I happen to love freshly exfoliated skin. The softness, smoothness, and evenness of my skin after an exfoliation treatment always leave me wanting more.
However, giving in to my desires may do more harm than good since darker skin is prone to hyper-pigmentation if it experiences trauma. And let’s face it, exfoliation is, by nature, trauma to the skin.
Your skin’s job is to protect you day and night from the elements of the outside world, and that means it can take a massive beating from time to time.
There’s a lot that goes into keeping your skin healthy, and part of the process involves the constant regeneration of cells. You might not be aware of it, but your body produces new skin cells nonstop around the clock.
It’s an important process, but sometimes cells don’t slough off as well as they should, so they can end up clogging pores, which leads to breakouts. You can do your part to help facilitate the shedding of dead skin cells by exfoliating on a regular basis.
How Do you Know When you Need to Exfoliate?
- Our skin gives telltale signs when it needs exfoliation. If your skin is lackluster and feels dry to the touch, then it may be time to slough off dead skin cells.
- If your acne prone skin is no longer responding to your skincare regimen, then consider exfoliation. If your skin just feels like it needs a little pick-me-up, then exfoliate!
Generally, you could exfoliate your face twice a week, but there are a few factors that could affect how often you should do it. If you have delicate or sensitive skin, twice a week might be too much and could cause some irritation. On the other hand, if you live in a warmer climate or your skin is naturally oily, you might have to exfoliate more than twice a week to accommodate a higher buildup of dead skin cells.
Types of Exfoliations:
There are many exfoliation products on the market, but they all revolve around two types of exfoliation: physical and chemical.
Physical exfoliation is the mechanical process of removing surface dead skin. The abrasive or exfoliant forces the worn surface cells back and forth (and side to side), loosening up the grip of the intercellular cement—the adhesive made of oils and proteins that keep cells stuck together—eventually allowing the cell to break free.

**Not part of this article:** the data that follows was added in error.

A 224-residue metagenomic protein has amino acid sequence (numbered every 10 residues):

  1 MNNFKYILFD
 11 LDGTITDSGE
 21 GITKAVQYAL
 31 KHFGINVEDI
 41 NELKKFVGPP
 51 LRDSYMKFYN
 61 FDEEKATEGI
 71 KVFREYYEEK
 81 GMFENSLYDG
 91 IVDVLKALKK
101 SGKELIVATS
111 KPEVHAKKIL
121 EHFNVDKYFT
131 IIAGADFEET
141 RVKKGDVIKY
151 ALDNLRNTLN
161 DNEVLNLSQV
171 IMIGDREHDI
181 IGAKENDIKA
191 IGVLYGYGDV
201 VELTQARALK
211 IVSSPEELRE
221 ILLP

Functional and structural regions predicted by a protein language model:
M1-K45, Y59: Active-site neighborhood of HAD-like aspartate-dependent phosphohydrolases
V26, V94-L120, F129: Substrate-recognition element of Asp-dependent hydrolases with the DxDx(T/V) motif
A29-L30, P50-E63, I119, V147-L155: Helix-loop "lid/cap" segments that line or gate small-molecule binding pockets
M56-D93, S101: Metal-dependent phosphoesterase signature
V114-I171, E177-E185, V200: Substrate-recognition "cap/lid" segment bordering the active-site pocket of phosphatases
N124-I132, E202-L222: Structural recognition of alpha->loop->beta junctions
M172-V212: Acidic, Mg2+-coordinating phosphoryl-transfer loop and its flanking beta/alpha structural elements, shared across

Physical exfoliants can be synthetic, such as polyethylene, or as natural as strawberry seeds. They can be very hard and unforgiving, such as aluminum oxide crystals used for microdermabrasion, or soft like jojoba butter beads that melt on the skin. The downside to physical exfoliants is that many have edges that could potentially cause micro cuts on the skin, damaging the protective barrier.
Other physical exfoliants include pumice, sodium bicarbonate, loofah, walnut shells, apricot shells, coconut hull, polyethylene, sugar, salt, amber powder, diamond powder and polylactic acid.
Chemical exfoliation can be achieved with enzymes or acids. Enzymes used for exfoliation are a class of proteins known as proteolytic enzymes. Their sole existence is to breakdown long chain proteins into shorter portions. They are effective and gentle for cutting through the “cement” holding old cells in place on the surface of the skin.
There are different types of enzymes commonly used in skin care products. Food-based enzymes, such as bromelain, which is extracted from pineapple, and papain from unripe papayas (it’s also the main ingredient in meat tenderizer) are popular.
Pomegranate and pumpkin enzymes also have incredible topical benefits. Other protein-digesting enzymes used in skin care include protease, lipase, and subtilisin.
READ HERE : for Homemade AHA Facial Peel Mask
Acids, most commonly alpha hydroxy acids (AHAs) and beta hydroxy acids (BHA), are widely-used chemical exfoliants. These acids work faster than enzymes, which can make them more irritating. Acids are used in professional-strength chemical peels administered by skincare professionals, as well as in skin care products for at-home use.
AHAs such as glycolic acid, lactic acid, and citric acid have wonderful anti-aging benefits to help moisturize, reduce fine lines and wrinkles and even out skin tone. BHAs are best suited for oily and acne-prone skin to reduce acne flare-ups and unclog pores.
You can identify AHA products by checking the label for the following acids: glycolic, lactic, citric, malic, tartaric and mandelic. Beta hydroxy acid usually refers only to salicylic acid.
Whichever exfoliation method you choose, use it wisely, and you won’t be disappointed!